Paul Ryan explains the American Health Care Act
California faces budget gap amid uncertainty over Obamacare
BY REID WILSON -
SACRAMENTO, Calif. — California Gov. Jerry Brown (D) on Tuesday proposed billions of dollars in cuts to state programs as falling revenue growth drives tax collections hundreds of millions of dollars under projections.
The cuts are aimed at eliminating a $2 billion budget gap. That's a far smaller deficit than the $27 billion hole Brown inherited when he took office in 2011, but it represents a reversal of fortune after years of revenue growth fueled by a booming stock market.
"California has the most progressive tax system in the United States. We do ask those who make the most money to pay the highest percentage of taxes. But as a corollary, we have one of the most unreliable revenue bases in the entire country," Brown said Tuesday. "It requires we keep a very close eye on the balance of our budget. And while we have sometimes the highs, they are followed always by the lows."
Personal and corporate income taxes and sales taxes have all fallen short of budget projections, said Michael Cohen, Brown's finance director. California relies disproportionately on capital gains tax revenue, meaning the state is unusually dependent on the performance of the stock market.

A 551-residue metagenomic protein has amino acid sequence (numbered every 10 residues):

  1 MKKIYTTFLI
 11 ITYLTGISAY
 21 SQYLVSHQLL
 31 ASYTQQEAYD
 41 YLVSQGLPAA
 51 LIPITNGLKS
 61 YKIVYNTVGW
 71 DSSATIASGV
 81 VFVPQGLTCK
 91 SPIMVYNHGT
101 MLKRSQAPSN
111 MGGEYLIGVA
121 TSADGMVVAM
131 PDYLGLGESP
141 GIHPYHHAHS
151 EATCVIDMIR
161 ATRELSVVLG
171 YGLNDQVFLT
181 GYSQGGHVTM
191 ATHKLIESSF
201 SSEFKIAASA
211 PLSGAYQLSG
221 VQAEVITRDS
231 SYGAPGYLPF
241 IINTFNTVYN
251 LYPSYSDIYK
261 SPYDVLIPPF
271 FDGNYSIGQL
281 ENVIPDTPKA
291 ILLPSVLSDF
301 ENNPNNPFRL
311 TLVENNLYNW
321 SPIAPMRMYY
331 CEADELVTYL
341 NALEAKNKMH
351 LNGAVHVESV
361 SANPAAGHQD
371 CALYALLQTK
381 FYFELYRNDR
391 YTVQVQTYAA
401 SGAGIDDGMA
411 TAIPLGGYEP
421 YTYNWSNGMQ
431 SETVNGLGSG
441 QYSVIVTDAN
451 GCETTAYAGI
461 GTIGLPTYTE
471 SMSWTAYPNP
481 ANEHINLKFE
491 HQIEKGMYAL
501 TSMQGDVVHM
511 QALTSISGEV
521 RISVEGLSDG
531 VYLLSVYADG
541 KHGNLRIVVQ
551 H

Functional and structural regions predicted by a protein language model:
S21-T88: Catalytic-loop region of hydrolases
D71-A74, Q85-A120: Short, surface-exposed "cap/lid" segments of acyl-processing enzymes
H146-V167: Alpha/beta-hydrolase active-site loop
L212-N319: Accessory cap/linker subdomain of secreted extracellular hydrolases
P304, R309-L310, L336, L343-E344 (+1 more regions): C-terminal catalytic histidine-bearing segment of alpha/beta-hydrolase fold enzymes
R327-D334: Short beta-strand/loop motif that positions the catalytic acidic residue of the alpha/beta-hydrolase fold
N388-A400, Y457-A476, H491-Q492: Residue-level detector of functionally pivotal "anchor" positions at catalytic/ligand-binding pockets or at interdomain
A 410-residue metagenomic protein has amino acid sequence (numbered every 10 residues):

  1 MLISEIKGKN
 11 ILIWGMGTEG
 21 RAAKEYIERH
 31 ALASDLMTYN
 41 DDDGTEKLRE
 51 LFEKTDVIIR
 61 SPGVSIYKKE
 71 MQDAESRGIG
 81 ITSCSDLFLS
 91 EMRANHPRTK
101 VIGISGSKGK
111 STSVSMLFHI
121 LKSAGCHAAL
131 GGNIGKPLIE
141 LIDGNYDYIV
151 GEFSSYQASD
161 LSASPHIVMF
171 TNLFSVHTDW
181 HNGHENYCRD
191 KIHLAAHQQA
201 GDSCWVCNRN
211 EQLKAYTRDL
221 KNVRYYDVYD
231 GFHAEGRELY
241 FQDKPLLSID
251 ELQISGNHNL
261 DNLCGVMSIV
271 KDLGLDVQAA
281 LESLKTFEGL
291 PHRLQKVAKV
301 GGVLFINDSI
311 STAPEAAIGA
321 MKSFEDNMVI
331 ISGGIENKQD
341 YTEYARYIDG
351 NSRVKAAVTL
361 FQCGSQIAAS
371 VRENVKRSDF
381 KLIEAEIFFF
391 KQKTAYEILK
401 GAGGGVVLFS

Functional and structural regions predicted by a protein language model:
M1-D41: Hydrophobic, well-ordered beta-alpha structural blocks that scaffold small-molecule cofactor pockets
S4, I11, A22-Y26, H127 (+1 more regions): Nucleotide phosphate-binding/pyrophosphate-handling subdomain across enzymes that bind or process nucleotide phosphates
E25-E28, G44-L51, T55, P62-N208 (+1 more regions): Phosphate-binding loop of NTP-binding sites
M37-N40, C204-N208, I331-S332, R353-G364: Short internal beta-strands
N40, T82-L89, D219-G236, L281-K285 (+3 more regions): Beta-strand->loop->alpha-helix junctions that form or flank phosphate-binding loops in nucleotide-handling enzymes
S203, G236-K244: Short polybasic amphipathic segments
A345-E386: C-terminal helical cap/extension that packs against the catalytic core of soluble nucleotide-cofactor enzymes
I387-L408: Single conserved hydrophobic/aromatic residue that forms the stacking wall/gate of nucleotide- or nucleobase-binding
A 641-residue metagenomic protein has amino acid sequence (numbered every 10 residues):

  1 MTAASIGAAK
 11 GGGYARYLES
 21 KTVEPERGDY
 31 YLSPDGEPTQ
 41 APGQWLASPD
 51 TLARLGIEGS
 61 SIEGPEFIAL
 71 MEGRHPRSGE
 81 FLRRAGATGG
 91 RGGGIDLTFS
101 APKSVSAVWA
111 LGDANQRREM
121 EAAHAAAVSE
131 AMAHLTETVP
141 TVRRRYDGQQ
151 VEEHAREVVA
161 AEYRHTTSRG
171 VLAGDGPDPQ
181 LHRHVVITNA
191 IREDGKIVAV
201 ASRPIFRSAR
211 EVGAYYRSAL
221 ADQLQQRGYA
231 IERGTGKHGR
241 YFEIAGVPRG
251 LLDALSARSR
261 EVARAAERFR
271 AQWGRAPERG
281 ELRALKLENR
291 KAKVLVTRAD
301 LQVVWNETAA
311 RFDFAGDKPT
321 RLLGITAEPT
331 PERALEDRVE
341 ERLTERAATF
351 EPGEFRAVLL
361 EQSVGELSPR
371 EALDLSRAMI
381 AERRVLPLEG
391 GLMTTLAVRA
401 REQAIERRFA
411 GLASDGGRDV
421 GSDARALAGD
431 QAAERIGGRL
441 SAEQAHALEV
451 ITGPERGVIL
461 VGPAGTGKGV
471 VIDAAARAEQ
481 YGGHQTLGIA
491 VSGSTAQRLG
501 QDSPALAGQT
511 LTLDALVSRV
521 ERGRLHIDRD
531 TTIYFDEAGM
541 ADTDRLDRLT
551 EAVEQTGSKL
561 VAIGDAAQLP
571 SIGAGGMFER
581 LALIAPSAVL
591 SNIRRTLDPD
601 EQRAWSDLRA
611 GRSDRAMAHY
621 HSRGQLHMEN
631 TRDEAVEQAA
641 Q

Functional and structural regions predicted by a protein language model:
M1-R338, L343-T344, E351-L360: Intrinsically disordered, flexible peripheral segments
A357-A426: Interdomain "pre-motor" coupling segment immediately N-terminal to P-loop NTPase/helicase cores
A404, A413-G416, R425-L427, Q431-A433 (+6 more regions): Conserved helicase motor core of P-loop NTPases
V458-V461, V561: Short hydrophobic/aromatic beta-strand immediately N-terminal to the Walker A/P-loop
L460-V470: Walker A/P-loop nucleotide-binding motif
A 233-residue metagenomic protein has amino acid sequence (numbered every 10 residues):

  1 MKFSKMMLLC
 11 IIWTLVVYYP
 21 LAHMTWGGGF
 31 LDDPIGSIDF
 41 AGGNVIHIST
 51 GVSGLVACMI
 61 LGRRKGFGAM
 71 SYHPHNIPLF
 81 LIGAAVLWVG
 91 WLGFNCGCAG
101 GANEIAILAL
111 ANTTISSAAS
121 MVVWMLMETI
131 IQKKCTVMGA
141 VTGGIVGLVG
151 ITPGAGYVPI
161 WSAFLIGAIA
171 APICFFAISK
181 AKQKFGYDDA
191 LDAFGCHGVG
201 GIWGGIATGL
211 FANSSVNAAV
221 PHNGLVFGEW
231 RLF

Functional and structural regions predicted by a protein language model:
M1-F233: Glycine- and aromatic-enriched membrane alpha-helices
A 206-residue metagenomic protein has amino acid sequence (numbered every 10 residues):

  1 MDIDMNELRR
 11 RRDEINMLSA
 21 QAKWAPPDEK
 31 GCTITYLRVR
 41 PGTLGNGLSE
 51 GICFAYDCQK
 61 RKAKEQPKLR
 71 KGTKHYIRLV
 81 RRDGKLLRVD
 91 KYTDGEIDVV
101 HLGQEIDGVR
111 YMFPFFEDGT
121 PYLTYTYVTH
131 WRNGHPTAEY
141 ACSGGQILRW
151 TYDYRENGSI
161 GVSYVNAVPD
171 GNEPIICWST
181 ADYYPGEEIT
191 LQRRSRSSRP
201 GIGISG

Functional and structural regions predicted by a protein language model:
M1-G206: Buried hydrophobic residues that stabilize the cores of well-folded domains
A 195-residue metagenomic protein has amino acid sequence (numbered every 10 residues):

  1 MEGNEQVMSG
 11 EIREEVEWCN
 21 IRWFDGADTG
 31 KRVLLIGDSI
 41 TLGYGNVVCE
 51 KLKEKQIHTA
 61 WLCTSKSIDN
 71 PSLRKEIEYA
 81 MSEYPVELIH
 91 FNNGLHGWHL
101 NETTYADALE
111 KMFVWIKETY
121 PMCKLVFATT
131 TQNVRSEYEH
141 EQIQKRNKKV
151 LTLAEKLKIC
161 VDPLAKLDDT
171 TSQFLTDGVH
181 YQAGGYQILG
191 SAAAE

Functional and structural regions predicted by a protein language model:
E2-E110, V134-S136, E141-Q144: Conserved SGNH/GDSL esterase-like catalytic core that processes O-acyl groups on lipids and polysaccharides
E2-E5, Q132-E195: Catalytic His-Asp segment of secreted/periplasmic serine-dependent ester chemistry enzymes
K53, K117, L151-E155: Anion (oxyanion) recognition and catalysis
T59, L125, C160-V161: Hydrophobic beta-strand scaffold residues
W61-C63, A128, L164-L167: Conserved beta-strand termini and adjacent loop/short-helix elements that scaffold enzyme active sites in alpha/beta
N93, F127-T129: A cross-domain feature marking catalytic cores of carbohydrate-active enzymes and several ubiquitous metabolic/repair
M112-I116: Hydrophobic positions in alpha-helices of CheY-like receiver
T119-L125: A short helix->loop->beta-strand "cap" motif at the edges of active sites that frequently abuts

The budget proposal anticipates spending $122.5 billion over the next year, slightly below the $122.7 billion California spent last year.
California's revenue forecasts have fallen short of projections in five of the last seven months. At the same time, Brown said, state budget projections could be thrown into chaos if Republicans in Congress roll back the Affordable Care Act, which provides billions of dollars to California's Medicaid programs.
"I know the Republicans are on that track [to repeal the ACA], but the reality is going to be far more difficult and far more disruptive than they're expecting," Brown said. "If they do go down that road, it will be extremely painful for California."
Medi-Cal, the state's Medicaid program, anticipates spending $102 billion over the next year. The federal government covers most of those costs under Obamacare's Medicaid expansion program, money that could be at risk if Congress makes significant changes to existing law.
Some Republicans applauded Brown's cautious approach, but they warned that changes to the Affordable Care Act at the federal level were likely to cost California more than Brown's budget anticipates.